Jane mugging to camera

This, incidentally, was shortly before Mel came up, took one look at the state of Jane’s apron, and said with some concern that she looked like she’d been in a “chocolate abattoir”. The heat and the time limit conspired against all of the bakers with those whose mousses had been set when they came out of the freezer – Jane, Benjamina, Candice – having to work quickly and generally failing to get everything in formation before it all started to ooze down the sides, and those whose had already been saggy and unset when they came out – Tom and Selasi – having to do frantic, futile repair jobs. Only Andrew seemed to sail through this round with something close to a calm head on his shoulders.

8. So when it came to judging, Jane appears to have been vindicated on the gelatin front as Paul and Mary were happy with all of her mousses and indeed all of her cakes – the only thing letting her down was a bit of melting which was at least only partially her fault for not freezing it long enough, as the scorchingly hot weather was almost certainly playing a part here. Selasi got good reviews for his passionfruit, lemon and strawberry cakes, but his chocolate and mint cakes were a bit of a mess, being not remotely mini (even by Selasi’s standards) and having come off worse in The Great Melt Disaster Of 2016. It was an uncharacteristically rough week for Candice here too, as her after dinner mousse was lacking a supportive sponge and her blackberry and raspberry bubble cakes weren’t fruity enough and didn’t have the right texture. Benjamina got dinged for the presentation on her coffee mousse cakes (again, they hadn’t quite set properly) but both sets got the thumbs-up from Paul and Mary flavour-wise, while Tom’s hipster picnic

Hipster picnic

(oh Tom) looked unrefined, and because he’d piped his mousse it had all come out rather heavy and, well, not mousse-like, so what he’d made felt more like miniature cakes rather than mini mousses. The only one who really managed to nail both taste *and* presentation then was of course Andrew

Wheely good

(look at that!) with his “childhood ice creams on holiday theme”. Indeed, Andrew’s existence was so charmed this week that when he was loading his mousses onto the platforms of his ferris wheel, one of them slipped off – only to land perfectly on another platform down below. I’m almost surprised there weren’t woodland creatures dancing around his feet, to be honest. (Where’s the squirrel with the big nuts when you need him?)

9. Jane’s efforts in the final round were ultimately enough to lift her out of the danger zone for the week, and while they attempted to deflect us by saying that Benjamina could still take Star Baker this week no for real honest as long as you didn’t actually *look* at her showstoppers and just voted on taste alone,


it was always going to be Andrew this week, wasn’t it? He didn’t really put a foot wrong anywhere and literally kept his cool when all around him were losing theirs.

10. And while Selasi was conceivably in danger this week, and even Candice was warned not to prioritise the appearance of her bakes if she isn’t going to get the flavours right (though the editors opted not to include her in the “who’s going home?” reaction shots right at the end of the episode), the elimination seemed every bit as much of a foregone conclusion as the Star Baker award as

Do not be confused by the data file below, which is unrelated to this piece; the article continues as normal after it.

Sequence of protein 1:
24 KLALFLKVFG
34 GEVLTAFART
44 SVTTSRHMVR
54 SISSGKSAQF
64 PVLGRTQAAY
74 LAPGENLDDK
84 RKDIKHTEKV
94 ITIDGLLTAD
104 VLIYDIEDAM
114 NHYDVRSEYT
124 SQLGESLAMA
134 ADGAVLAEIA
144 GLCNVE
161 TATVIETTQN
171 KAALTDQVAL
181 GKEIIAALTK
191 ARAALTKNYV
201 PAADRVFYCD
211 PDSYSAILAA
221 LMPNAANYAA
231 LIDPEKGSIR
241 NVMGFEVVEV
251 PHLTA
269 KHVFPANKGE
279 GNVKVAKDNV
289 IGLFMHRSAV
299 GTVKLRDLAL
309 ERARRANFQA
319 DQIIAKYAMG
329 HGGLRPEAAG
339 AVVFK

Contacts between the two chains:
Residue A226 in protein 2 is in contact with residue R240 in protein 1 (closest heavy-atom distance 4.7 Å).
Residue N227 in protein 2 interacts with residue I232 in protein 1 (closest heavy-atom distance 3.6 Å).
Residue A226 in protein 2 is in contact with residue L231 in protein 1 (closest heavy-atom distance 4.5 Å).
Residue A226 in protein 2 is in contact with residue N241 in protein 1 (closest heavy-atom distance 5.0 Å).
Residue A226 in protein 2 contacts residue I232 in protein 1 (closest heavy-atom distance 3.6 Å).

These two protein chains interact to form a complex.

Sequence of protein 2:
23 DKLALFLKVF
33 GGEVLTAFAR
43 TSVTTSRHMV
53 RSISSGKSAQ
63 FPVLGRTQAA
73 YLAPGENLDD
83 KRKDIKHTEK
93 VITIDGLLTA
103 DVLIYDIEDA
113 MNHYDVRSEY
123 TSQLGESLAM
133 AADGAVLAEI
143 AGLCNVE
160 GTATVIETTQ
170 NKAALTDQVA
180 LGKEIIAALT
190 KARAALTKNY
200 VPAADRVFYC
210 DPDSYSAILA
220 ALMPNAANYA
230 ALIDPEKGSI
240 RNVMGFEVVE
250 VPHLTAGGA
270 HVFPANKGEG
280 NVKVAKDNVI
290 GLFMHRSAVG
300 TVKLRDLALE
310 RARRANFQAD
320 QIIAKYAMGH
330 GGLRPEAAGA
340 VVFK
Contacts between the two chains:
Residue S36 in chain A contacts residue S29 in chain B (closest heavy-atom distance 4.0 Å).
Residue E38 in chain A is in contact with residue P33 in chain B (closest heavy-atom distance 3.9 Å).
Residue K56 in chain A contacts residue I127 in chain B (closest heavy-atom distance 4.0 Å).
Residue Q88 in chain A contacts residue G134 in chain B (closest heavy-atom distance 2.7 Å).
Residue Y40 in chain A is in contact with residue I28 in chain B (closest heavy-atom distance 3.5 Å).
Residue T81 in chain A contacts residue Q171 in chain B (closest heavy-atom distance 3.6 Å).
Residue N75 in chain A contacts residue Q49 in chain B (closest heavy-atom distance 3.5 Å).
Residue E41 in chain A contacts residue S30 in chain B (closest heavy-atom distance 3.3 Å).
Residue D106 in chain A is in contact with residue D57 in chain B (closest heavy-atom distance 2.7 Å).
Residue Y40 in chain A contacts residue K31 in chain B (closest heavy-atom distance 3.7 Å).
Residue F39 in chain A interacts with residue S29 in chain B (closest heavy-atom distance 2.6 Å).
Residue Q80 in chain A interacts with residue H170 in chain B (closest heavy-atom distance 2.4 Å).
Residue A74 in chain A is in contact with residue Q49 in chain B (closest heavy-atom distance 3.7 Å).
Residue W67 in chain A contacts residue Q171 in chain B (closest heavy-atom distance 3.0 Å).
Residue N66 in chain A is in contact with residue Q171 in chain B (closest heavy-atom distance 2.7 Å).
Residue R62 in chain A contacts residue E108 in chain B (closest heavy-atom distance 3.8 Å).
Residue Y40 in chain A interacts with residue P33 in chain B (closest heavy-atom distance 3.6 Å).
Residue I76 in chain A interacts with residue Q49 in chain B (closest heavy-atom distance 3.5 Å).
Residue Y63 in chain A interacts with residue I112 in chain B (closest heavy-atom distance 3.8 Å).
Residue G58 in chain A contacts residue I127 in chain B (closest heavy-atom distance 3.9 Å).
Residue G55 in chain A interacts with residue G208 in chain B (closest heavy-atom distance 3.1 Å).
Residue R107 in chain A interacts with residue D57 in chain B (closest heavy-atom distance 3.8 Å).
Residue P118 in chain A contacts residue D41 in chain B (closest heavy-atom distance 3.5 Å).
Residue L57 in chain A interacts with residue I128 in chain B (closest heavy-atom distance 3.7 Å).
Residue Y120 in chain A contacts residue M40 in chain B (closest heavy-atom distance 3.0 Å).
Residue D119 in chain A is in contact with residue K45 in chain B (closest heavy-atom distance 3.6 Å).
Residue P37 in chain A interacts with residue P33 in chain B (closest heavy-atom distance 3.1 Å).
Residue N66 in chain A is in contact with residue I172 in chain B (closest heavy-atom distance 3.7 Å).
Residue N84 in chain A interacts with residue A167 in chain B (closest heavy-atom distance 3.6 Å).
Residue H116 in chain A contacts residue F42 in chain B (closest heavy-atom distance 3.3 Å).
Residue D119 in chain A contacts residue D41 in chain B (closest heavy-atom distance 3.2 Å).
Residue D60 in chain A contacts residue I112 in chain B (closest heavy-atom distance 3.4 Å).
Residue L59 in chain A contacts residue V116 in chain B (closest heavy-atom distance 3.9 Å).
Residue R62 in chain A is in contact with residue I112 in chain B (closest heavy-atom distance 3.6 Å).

the Curse of Star Baker struck once more and Tom was sent packing. I will absolutely miss his eccentricity, and I’m fuming that we still don’t really know anything about his friend Pod, but I think he was the right pick to go based on this week’s efforts. Shine on, you crazy diamond. Hopefully we’ll run into you at the local Picturehouse when the next Wes Anderson film is out, but please don’t crunch your fougasse too loudly. (Oh and Paul decided to be wrong once more by saying that this is “the first time in Bake Off history” that the winner of Bread Week hasn’t made the final, having entirely forgotten that series two happened, apparently. Good luck with your resident expert, Channel 4!)

NEXT WEEK: Tudor Week, where you only get to be Star Baker by locking the incumbent in a tower and ordering their execution. Should be fun!


7 thoughts on “The Great British Bake Off 7 – Desserts

  1. ChaChaChavvy

    Poor Tom! You see what happens when you don’t feed your children junk food, people? They grow up taking fougasse to the cinema and thinking fennel, pumpkins and carrot mousse are treats.

    Anyway, forget this week, I’m too excited about next week. If Selasi looked good in his Botanicals shirt, imagine how good he’ll look as Henry VIII; the shapely calves, the broad chest, the whole kingly aura. I want them to walk in the tent to find the ovens have been replaced by roasting spits, powered by small terriers on treadwheels. Part of the skill will be coaxing your terrier. I can’t wait.

  2. DeltaBlues

    They’d better have been saving up the specialist food historians to unleash them in a bow wave of History Bit to End All History Bits next week, or I’ll be writing a Stern Letter.

  3. Serena Martin

    I shall miss Tom’s eyebrow, which seemed to have a life of its own.
    Cannot see Salasi being long for this competition, but sometimes being relaxed about things is just not enough.

  4. Sue Howarth

    Standard Swiss roll with strawberry jam, cream and strawberries. The trick is to roll them up with a sheet of grease proof paper as soon as they come out of the oven, then cool unroll and fill, they will then re-roll without cracking
    Ok mousse deserts, I am having some problems with this one. I happily boil up pigs trotters for pork pie jelly but gelatin makes me queasy. Chocolate mouse tends to be firm so I will go with that. Dark chocolate biscuits sandwiching the dark chocolate mouse as a bourbon biscuit. Ginger biscuit with a white chocolate mousse topped with a blackcurrant jelly. so technically biscuits not cake but its shrug who cares year so I am going for it.
    I have just finished a future learn course on Tudor feasts so I am prepared to take my second star bake. Pastry or marzipan Tudor roes on everything basically